Now I need to get some clear coat spray, smooth it out, and I'll be done.

May 20, 2006

copper vaporization

yeah, right. That's what the guy working at NAPA today attempted to pass (in more than one way) off on Margaret when she came in with her cratered brake pads... brake pads which I installed recently. We're not buyin' that.

She had been getting some grinding noise and feeling while braking, most notably from the right side. When I took the right side pads off a small chunk of brake dust fell out into a small pile. That doesn't normally happen with disc brakes unless they've been extremely overheated... to the point where the rotors almost glow. Rotors change color after that (blue pearly usually). Her's looked fine, and cleaned up well.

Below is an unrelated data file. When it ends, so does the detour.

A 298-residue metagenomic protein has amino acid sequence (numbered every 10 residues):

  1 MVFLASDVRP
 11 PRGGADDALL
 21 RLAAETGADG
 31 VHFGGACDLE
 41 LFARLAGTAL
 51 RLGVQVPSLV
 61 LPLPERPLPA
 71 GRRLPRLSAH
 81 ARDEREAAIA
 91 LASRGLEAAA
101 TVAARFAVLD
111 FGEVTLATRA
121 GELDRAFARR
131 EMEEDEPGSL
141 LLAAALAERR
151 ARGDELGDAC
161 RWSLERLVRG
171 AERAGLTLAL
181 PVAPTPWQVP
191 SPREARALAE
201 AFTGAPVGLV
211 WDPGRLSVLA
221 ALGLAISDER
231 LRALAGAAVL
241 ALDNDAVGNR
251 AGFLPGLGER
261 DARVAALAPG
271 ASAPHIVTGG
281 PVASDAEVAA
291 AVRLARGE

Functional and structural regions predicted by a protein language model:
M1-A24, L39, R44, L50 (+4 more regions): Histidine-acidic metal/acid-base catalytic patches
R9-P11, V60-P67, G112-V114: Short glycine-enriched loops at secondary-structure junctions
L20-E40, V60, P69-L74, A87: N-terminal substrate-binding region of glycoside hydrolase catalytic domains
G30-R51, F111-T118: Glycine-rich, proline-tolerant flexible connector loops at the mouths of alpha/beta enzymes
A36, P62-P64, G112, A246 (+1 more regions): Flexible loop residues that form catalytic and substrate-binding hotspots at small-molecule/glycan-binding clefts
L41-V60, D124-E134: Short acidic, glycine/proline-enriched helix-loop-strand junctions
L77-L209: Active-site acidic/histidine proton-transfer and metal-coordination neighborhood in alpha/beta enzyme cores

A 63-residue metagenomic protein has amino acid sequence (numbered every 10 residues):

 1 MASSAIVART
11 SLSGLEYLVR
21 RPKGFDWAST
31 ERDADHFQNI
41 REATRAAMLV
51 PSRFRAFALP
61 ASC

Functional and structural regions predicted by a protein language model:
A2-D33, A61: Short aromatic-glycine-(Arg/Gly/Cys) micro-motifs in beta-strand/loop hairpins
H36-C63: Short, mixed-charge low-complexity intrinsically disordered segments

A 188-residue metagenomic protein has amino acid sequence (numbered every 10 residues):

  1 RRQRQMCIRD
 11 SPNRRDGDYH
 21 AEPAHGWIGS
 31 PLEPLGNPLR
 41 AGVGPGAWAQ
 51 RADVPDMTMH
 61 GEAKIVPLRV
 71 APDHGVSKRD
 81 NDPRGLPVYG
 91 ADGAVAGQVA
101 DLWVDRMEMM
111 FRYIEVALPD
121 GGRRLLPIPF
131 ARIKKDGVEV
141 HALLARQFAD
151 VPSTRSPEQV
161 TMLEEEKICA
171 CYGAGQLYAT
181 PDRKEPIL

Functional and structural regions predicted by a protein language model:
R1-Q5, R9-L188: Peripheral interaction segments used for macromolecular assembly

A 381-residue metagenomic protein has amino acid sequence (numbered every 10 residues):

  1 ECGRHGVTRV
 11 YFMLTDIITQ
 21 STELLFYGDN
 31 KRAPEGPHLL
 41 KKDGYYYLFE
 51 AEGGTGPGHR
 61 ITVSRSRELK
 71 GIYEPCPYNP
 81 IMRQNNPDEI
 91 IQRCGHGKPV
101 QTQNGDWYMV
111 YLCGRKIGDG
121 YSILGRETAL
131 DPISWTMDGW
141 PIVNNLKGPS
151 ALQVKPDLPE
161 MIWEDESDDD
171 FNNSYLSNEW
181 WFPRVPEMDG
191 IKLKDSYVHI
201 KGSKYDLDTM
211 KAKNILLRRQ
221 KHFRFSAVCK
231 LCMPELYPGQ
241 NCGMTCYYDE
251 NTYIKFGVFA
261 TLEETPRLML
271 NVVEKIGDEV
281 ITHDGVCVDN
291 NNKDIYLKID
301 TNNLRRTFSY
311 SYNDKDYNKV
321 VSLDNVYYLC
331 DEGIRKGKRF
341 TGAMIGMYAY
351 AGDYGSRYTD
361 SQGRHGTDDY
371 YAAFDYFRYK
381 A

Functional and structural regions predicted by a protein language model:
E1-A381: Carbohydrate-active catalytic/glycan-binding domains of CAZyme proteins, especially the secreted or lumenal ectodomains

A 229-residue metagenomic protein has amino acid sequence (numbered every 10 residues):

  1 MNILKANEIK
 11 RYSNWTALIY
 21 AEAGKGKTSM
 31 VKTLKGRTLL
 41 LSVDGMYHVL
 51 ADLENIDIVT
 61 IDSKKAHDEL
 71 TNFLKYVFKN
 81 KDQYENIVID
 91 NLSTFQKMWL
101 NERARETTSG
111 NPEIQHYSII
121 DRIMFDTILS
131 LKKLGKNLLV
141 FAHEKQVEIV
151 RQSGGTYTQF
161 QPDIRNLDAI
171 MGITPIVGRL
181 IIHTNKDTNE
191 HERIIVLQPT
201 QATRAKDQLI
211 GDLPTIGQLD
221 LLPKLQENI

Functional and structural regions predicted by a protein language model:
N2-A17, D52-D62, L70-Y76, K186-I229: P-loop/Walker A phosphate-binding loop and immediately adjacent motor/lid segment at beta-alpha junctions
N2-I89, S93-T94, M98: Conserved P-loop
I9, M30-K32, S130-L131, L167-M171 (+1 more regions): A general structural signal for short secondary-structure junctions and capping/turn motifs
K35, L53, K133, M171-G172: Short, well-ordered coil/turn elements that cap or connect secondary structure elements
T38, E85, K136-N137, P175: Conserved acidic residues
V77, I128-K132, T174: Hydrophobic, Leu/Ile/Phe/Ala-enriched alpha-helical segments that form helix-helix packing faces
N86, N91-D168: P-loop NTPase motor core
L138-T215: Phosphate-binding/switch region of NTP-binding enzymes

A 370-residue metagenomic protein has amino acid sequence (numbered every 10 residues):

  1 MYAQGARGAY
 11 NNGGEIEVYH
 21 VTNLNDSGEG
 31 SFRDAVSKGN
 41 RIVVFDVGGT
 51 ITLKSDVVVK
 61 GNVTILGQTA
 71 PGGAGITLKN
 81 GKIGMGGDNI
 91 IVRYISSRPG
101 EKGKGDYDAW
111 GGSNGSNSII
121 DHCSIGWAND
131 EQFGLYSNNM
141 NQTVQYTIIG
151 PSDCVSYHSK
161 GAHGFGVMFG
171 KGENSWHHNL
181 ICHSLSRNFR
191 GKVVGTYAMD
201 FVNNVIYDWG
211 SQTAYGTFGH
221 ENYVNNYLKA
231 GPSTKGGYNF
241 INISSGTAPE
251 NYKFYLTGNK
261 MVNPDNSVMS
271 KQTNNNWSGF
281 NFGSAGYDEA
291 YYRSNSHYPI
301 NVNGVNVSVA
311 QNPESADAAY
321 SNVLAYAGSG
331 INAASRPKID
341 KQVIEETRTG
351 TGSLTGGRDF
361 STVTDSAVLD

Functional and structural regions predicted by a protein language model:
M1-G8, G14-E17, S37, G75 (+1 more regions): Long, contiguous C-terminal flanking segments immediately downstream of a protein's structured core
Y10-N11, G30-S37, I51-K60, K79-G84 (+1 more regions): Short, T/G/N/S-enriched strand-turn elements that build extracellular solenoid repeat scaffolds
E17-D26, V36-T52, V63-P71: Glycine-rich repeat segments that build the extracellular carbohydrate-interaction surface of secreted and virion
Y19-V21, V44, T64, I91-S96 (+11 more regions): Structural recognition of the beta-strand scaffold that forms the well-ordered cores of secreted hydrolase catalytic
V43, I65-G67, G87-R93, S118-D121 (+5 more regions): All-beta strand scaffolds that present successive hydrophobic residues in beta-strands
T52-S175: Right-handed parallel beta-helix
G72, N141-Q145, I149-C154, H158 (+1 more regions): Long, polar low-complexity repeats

Anyway, on both sides the brake pads had little craters in them. That's not really normal. I'd expect some lines, but not craters. One of the ones on the right appeared to have a hairline crack.

I think it's because I must not have bedded the pads aggressively enough last time after installing them. They were still not completely seated several weeks later when I installed the timing belt... a sure sign that she was not overheating them with her driving, and that nothing wrong in the system was causing excessive heat.

On to vaporization. My first question should have been to ask why NAPA would manufacture a brake pad that would vaporize at normal brake temperatures. Well, I knew they wouldn't, so I ask at what temperature copper vaporizes.